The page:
The European Commission will carry out a full-scale probe into Google’s takeover of Fitbit. The EU doesn’t fully trust yet Google’s promises about data.
The announcement follows a preliminary review, and threatens to derail the purchase of the fitness-tracking firm. It comes despite Google’s offer last month to not use Fitbit’s health data for ad targeting.
Google’s parent company Alphabet agreed a $2.1billion takeover of the wearable tech firm last year. However, the deal has yet to be completed.
In recent months, regulators and consumer groups have signaled their concerns about the $2.1 billion acquisition of Fitbit, which was announced in November 2019. Google has responded to these concerns by promising not to use health data collected from Fitbit devices to target ads, and placing it in a data silo separate from its ad tracking business.
But for the EU these assurances were insufficient, as the information Google promised to place in the silo “did not cover all the data that Google would access as a result of the transaction and would be valuable for advertising purposes.”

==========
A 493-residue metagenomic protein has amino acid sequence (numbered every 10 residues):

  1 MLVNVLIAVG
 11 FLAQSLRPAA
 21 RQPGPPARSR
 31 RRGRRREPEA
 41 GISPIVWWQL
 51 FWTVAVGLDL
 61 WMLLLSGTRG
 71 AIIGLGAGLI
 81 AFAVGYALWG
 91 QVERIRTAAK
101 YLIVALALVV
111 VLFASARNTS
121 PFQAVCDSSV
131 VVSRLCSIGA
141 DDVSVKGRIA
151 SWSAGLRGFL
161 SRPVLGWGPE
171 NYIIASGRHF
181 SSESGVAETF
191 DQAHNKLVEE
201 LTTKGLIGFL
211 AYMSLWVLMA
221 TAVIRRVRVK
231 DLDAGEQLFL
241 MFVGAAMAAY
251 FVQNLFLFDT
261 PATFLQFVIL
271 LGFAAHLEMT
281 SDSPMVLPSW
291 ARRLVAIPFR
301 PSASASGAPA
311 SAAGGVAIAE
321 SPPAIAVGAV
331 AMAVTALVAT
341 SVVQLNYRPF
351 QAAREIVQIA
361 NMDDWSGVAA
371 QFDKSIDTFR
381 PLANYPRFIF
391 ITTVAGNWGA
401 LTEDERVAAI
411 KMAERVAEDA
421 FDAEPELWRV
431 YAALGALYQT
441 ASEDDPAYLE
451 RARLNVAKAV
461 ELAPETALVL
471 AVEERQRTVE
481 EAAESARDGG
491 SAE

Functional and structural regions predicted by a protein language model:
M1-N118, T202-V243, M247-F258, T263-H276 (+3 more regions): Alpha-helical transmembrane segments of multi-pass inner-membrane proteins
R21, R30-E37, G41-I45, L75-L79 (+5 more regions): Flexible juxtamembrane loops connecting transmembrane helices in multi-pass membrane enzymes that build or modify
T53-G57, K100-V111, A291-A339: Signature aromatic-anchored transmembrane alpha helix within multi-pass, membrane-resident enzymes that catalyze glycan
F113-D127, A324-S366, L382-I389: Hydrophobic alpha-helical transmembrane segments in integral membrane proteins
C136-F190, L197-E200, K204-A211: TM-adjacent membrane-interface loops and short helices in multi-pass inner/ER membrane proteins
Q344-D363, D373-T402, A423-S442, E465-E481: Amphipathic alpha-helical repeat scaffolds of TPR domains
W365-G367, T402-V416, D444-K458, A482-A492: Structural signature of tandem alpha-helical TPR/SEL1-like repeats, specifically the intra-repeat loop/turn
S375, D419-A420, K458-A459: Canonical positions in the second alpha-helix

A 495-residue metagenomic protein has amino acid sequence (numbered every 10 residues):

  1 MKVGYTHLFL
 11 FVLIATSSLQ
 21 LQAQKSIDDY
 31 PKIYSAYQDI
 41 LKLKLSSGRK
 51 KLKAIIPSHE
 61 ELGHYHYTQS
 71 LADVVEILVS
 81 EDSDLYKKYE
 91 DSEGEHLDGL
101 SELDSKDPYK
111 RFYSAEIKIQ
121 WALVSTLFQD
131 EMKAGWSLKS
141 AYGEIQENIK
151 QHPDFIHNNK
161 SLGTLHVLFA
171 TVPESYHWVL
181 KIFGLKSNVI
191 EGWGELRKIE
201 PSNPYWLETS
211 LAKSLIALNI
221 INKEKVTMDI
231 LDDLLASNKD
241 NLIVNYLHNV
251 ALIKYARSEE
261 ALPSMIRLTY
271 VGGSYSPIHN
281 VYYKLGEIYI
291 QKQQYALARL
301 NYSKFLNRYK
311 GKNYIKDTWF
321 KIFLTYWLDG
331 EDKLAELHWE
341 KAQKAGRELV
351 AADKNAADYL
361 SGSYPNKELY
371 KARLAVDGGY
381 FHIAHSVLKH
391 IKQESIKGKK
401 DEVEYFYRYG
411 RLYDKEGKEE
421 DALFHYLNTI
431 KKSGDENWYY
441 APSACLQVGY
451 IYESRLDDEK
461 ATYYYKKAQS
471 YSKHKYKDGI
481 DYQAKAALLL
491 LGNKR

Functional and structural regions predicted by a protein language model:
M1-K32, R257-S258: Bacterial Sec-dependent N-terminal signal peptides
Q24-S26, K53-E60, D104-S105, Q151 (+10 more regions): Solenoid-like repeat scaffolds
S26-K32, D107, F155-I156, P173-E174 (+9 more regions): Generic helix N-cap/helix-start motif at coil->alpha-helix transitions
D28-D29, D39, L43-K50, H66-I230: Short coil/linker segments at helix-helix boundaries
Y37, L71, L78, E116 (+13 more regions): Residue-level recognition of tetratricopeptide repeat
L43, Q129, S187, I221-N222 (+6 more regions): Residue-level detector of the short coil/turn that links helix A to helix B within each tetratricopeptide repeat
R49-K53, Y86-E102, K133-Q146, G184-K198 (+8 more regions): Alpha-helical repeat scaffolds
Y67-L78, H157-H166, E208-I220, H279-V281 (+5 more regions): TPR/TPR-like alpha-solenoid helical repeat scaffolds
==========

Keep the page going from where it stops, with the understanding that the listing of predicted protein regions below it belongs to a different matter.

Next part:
In addition to its worries about Google strengthening its position in the ad business, the commission is also concerned about the effects the acquisition might have on the digital health market in Europe and interoperability of rival fitness tracking devices with Android.
The European Commission is launching a full investigation into Google’s acquisition of Fitbit. EU regulators are worried that the deal will entrench Google’s position as a market leader in online advertising by giving the search giant access to data collected from Fitbit’s health tracking hardware that can be used for personalized advertisements.
The investigation will be be completed in 90 days, by 9 December. Google said it would cooperate with the process.
[Source: The Verge]